The Permaculture Garden

The Permaculture Garden

Mimicking the synergies of nature

One of the principles of permaculture is to do the least amount of work for the greatest yield.  Anyone who has gardened for an extended period of time is naturally on the lookout for easier ways of doing things. And it seems to me that over time, virtually every gardener, in their own evolution will gravitate towards the permaculture way of doing things in order to reduce their workload and increase their garden’s yield.

No one wants to do more work than is necessary. This desire for maximum yield and minimal work reflects itself in the choices we make in our garden. For example: Will we till the vegetable garden bed before planting or will we use a no-till method of soil preparation?  Will we plant annual vegetable crops only or will we also incorporate perennial vegetables as well? Will we bury our kitchen scraps directly in the garden, or toss then into the worm bin? Will we choose native plants which require little or no maintenance, or will we choose high maintenance non-native plants?  Or a mix of both? The path which requires less work on our part eventually becomes the path most of us will choose.

The primary way to get the most done with the least amount of effort is to mimic nature by designing our gardens in such a way that allows nature to do as much of the work for us as possible. Nature is our ally in permaculture gardening.  After all, nature designed the vegetation of the forests, grasslands, jungles, fields, riparian expanses, deserts and mountain meadows. Nature can and will help us design our own gardens if we will observe and follow her lead.  

When it comes to designing our own gardens, if we ally ourselves with nature, we will have the wisdom and genius of eons of time on our side.  Who, more than anyone else, would you possibly want on your side? Mother nature of course! In permaculture Mother Nature is at the center. This is not always the case with conventional gardening.

Permaculture places an emphasis on food producing plants, we want nature assist us as much as possible in the production of food. Let’s take a look at the meaning of the word “permaculture.”  It is an extrap[olation of: permanent agriculture/ permanent culture.  Simply put, it refers to sustainable (permanent) ways of growing and raising food, emphasising a balance of perennial plants and self seeding annuals that create productive canopy, understory, vining plants and root crops.

In an urban setting instead of choosing plants solely on the basis of their aesthetic qualities solely for decorative purposes, a permaculturist might be inclined to use plants that are aesthetically beautiful AND produce food. Think of a pomegranate shrub (small tree) with it’s gorgeous green leaves accentuated with splendid orange blossoms! We can obtain both beauty and food on the same plant. 

The permaculture-minded gardener also is mindful of the synergy inherent in certain groupings of plants, sometimes referred to as plant guilds. Plant synergies occur naturally in the wild, and by mimicking this concept we can design a food-producing guild in our own garden.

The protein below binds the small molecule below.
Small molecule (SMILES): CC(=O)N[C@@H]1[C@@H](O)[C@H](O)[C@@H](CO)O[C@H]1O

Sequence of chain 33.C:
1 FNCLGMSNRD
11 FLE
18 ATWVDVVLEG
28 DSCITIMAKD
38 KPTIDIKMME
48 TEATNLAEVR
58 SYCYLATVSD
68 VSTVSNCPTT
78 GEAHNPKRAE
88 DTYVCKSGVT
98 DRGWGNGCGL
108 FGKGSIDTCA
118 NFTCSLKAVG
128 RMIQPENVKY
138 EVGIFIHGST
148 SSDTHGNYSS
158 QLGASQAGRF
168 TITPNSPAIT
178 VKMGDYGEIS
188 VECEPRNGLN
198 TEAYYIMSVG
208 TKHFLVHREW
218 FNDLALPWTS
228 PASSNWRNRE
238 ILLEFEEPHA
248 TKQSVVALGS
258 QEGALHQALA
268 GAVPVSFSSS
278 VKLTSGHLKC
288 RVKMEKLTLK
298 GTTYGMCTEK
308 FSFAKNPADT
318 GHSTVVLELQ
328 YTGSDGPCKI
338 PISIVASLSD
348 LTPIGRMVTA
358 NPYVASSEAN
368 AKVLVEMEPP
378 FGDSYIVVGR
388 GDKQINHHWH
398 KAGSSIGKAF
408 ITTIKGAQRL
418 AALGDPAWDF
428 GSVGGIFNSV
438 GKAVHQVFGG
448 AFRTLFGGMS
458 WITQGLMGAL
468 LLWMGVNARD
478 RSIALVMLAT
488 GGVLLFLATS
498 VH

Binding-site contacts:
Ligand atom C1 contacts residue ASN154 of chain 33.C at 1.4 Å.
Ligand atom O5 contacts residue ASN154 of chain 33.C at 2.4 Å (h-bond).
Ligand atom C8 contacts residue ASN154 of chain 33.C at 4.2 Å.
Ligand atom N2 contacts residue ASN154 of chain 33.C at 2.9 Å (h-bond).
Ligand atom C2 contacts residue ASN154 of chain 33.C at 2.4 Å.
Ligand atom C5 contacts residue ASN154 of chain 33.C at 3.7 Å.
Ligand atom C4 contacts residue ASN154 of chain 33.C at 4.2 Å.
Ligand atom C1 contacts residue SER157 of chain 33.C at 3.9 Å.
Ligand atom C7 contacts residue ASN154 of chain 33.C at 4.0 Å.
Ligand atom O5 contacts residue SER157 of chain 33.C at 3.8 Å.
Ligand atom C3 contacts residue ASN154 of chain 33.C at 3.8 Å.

In a plant guild  individual plants are chosen for mutual benefit; some plants in a guild, known as nitrogen fixers (commonly Fabaceae,  members of the bean family of plants), take nitrogen out of the air and fix it in the soil with the aid of Rhizobium bacteria. Excess nitrogen then becomes available to other plants in the guild. One master gardener I know of in Sierra Vista, AZ, plants peanuts as nitrogen fixers around her (tropical!) pineapple plants to keep the leaves of the pineapple plants green. Legumes are the most common nitrogen fixers. 

Other plants in the guild might be chosen because they are especially good at attracting pollinators (bees, butterflies etc.).  And still others might be useful for their ability to repel insects, suppress weeds, or sink deep roots, bringing up much needed trace minerals from well below the surface. Some larger plants, like fruit trees, might provide full or partial shade for smaller plants which might not survive under full summer sun and they provide a support structure for vining plants to climb.

Historically, and in modern times, native American groups planted guilds consisting of corn, beans, and squash (The Three Sisters).  Beans fix nitrogen into the soil, benefiting not only themselves but also the corn and squash; corn provides a trellis for the beans to climb; and the squash forms a thick ground cover with its leaves that helps keep soil cool and moist while also suppressing weeds. These plantings have been so successful that they are replicated today.

The Three Sisters guild has been shown to require less fertilizer, less water, and to produce more food than if they had been planted separately. This can serve as an example of letting Mother Nature do a great deal of the work for us!

By observing nature, working with nature, and allowing nature to do as much of the work as possible, we can practice the permaculture principle of doing the least amount of work for the greatest yield. Food-producing plant guilds are a practical way of doing this.

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